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In the decades leading up to the Second Vatican Council, the movement of nouvelle theologie caused great controversy in the Catholic Church and remains a subject of vigorous scholarly debate today. In Nouvelle theologie and Sacramental Ontology Hans Boersma argues that a return to mystery wasthe movement's deepest motivation. Countering the modern intellectualism of the neo-Thomist establishment, the nouvelle theologians were convinced that a ressourcement of the Church Fathers and of medieval theology would point the way to a sacramental reintegration of nature and the supernatural. In the context of the loss sufferedby both Catholics and Protestants in the de-sacramentalizing of modernity, Boersma shows how the sacramental ontology of nouvelle theologie offers a solid entry-point into ecumenical dialogue.The volume begins by setting the historical context for nouvelle theologie with discussions of the influence of significant theologians and philosophers like Mohler, Blondel, Marechal, and Rousselot. The exposition then moves to the writings of key thinkers of the ressourcement movement including deLubac, Bouillard, Balthasar, Chenu, Danielou, Charlier, and Congar. Boersma analyses the most characteristic elements of the movement: its reintegration of nature and the supernatural, its reintroduction of the spiritual interpretation of Scripture, its approach to Tradition as organicallydeveloping in history, and its communion ecclesiology that regarded the Church as sacrament of Christ. In each of these areas, Boersma demonstrates how the nouvelle theologians advocated a return to mystery by means of a sacramental ontology.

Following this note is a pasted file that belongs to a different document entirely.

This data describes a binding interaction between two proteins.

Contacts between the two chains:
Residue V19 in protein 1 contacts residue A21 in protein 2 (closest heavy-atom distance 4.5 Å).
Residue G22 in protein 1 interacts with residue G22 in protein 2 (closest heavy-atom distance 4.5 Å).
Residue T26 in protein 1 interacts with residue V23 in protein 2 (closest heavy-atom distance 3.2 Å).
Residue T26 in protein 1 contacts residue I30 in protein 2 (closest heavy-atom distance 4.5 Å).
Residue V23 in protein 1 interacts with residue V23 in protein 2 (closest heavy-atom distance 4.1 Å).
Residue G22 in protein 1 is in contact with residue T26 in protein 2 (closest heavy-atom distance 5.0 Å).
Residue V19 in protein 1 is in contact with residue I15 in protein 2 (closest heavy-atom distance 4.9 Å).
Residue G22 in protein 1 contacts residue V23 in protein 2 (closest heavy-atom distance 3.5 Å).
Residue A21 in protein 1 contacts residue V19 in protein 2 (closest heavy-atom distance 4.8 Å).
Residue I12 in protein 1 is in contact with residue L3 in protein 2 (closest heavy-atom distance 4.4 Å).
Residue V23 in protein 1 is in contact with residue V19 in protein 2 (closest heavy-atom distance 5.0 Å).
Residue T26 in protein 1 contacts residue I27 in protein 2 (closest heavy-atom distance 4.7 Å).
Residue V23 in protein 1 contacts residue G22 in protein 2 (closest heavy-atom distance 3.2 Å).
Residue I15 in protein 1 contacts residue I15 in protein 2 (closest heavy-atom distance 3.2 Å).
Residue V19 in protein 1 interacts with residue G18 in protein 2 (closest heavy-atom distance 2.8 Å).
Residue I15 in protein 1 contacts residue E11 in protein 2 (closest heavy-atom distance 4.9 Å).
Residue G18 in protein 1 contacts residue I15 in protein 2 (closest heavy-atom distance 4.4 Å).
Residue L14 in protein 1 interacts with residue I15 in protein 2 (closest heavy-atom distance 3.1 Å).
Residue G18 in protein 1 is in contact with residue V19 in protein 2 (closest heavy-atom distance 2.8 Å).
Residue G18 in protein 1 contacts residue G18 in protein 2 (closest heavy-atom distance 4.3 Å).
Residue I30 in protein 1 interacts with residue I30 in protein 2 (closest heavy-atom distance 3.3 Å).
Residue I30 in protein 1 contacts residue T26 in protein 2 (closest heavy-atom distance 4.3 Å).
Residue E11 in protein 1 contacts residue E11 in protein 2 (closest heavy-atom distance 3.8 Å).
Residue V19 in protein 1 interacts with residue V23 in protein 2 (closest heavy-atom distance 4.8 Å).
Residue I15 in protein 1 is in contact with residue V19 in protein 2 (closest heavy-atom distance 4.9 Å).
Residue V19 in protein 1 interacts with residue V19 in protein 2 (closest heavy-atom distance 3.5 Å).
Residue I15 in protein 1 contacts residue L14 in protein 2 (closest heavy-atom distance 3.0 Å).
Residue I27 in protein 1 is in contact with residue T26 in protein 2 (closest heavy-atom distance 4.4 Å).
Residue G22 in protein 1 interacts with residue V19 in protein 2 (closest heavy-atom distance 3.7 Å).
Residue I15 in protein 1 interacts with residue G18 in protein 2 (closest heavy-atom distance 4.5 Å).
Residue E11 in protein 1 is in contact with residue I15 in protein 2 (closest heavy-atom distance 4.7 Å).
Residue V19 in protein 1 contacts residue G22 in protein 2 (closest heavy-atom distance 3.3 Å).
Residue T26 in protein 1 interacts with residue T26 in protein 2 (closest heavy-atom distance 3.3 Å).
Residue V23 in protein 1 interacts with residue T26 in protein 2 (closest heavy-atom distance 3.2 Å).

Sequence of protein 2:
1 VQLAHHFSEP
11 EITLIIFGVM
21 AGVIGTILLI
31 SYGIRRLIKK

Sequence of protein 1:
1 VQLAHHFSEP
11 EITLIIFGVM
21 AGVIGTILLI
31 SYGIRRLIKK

Hans Boersma holds the J.I. Packer Chair of Theology at Regent College in Vancouver, Canada. Before coming to Regent in 2005, he taught for six years at Trinity Western University in nearby Langley. Boersma holds a doctorate from the University of Utrecht. His articles have appeared in numerous journals. His publications include Violence, Hospitality, and the Cross: Reappropriating the Atonement Tradition (Baker Academic), which won the 2005 Christianity Today best theological book of the year award; Nouvelle Theologie and Sacramental Ontology: A Return to Mystery (OUP, 2009); and Heavenly Participation: The Weaving of a Sacramental Tapestry (Eerdmans, 2011).